William Law’s classic of devotion to Christ, A Serious Call to a Devout and Holy Life (published in 1728) is a rich treasure store of inspiration and practical help for spiritual growth. His chapter on “The Importance of Intention” calls all of us who follow Christ to aim to love God and others in all of our actions.
Do we really want to be fully devoted to pleasing God? It’s easy to observe that many “Christians” do not live as dedicated disciples of the Lord. No doubt, if you and I take a careful look at our lives we’ll find examples where we have not been aiming to love God in all of our actions.
Dallas Willard on the VIM Pattern of Change
Years ago Dallas Willard introduced me to William Law and what blessing it’s been for me to read this ancient devotional master’s work! Dallas teaches in Renovation of the Heart that there is a basic pattern for learning and change — especially being spiritually transformed in Christlikeness — that follows the path of Vision, Intention, and Means.
- Vision. We need the revelation of the Gospel of Jesus that through him and his grace the Kingdom of the Heavens is available to us.
- Intention. Motivation to love and follow Christ in all things is formed in response to being captivated by the hope-filled vision of the Gospel.
- Means. We need activities to help us change. The essential means in the spiritual life are the disciplines for life in Christ. Also we need the ministries of the church like teaching, counseling, and healing prayer.
With the VIM pattern in mind let’s return to our question: Why do we lack wholehearted devotion to Christ?
William Law’s answer is two-fold. First, we do not have the vision that pleasing God in all of our actions would be “the best and happiest life in the world.” Second, and this is the main point of Law’s chapter on intention, it is because we do not “sincerely intend to please God in all of our actions.” He provides practical examples to concretize his teaching, beginning with the example of swearing or vulgar speech.
William Law’s Word on “The Importance of Intention”
Excerpted from A Serious Call to a Devout and Holy Life
Why [are] the lives of even [identified] Christians strangely contrary to the principles of Christianity? [To answer this question] I desire to inquire why swearing is so common a vice among Christians… Do but find the reason why the generality of men live in this notorious vice and you will have found the reason why the generality of professed Christians live so contrary to Christianity.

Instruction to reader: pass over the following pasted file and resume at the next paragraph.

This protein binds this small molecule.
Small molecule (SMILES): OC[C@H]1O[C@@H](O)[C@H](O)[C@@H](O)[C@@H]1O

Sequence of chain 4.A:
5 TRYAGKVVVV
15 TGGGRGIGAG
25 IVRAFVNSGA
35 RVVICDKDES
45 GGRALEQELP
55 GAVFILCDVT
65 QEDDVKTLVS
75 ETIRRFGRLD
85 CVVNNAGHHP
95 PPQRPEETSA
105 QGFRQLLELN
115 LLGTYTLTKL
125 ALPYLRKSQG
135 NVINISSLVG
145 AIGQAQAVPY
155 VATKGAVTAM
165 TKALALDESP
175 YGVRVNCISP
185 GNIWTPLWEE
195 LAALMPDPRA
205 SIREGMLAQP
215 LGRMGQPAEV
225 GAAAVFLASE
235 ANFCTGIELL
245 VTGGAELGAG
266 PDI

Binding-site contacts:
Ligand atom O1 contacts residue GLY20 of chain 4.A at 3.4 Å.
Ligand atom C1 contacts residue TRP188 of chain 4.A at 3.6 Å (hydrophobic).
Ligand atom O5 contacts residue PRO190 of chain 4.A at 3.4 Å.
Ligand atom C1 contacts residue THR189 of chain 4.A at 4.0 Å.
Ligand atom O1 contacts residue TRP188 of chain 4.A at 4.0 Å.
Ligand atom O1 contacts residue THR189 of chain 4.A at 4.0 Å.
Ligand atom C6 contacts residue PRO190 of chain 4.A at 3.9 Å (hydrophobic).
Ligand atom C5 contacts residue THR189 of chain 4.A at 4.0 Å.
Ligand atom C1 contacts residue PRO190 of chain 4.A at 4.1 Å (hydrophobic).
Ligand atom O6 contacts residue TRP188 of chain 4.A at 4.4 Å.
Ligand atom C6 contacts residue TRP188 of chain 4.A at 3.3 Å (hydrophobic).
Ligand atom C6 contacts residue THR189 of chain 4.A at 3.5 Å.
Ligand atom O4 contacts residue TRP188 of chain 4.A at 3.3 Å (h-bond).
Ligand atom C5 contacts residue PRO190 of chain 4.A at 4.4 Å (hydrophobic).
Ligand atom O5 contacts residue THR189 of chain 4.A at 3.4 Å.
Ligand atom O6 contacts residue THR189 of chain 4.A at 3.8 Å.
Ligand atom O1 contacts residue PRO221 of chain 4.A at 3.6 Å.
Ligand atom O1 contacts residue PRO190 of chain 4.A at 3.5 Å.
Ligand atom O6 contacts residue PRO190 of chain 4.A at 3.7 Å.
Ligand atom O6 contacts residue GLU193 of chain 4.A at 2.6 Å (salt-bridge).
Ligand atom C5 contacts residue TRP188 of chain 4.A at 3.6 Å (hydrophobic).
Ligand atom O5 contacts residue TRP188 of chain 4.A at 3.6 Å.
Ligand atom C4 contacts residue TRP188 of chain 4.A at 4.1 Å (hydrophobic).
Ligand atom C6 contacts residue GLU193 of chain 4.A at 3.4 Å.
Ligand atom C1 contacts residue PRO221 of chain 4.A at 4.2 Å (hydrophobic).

Now the reason for common swearing is this: Men have not so much as the intention to please God in all their actions. Let a man have so much piety in all the actions of his life and then he will never swear more. It is for lack of this intention that you see men [and women] who profess [Christianity] living in swearing and sensuality. It is for lack of this intention that you see women [and men] who profess devotion living in all the folly and vanity of dress and wasting their time in idleness and pleasures.
It was this general intention that made the [first] Christians such eminent examples of devotion, that made the goodly fellowship of the saints, and that made all the glorious army of martyrs and confessors. And if you stop here and ask yourself why you are not so devoted as the [first] Christians, your own heart will tell you that it is neither through ignorance nor inability but purely because you never thoroughly intended it.
Let [pastors] but have this intention and they will converse as if they had been brought up by an apostle. Let [business people] but have this intention and it will make them saints in their offices. Their everyday business will be a course of wise and reasonable actions, made holy to God, by being done in obedience to His will and pleasure.
Again, let [those of wealth] but have this intention and you will see… They will deny themselves the pleasures and indulgences that their estate could procure [for acts of devotion to God and love of neighbor].
Let not anyone look upon this as an imaginary description of the Christian life which looks fine in theory but cannot be put into practice… It has been practiced by great numbers of Christians in former ages who were glad to turn their whole estates into a constant course of charity… If we can find any Christians who sincerely intend to please God in all their actions, as the best and happiest thing in the world, whether they be young or old, single or married, men or women, if they have but this intention, it will be impossible for them to do otherwise…
Let us not vainly content ourselves with the common disorders of our lives — the vanity of our expenses, the folly of our diversions, the pride of our habits — fancying that these are such imperfections as we fall into through the unavoidable weakness and frailty of our nature. Rather let us be assured that these disorders of our daily life are owing to this: that we have not so much Christianity as to intend to please God in all the actions of our life, as the best and happiest thing in the world.
This doctrine does not suppose that we have no need of divine grace or that it is in our power to make ourselves perfect. It only supposes that through the lack of a sincere intention to please God in all our actions we fall into such irregularities of life as by the ordinary means of grace we should have power to avoid; and that we have not that [maturity] which our present state of grace makes us capable of because we do not so much as intend to have it.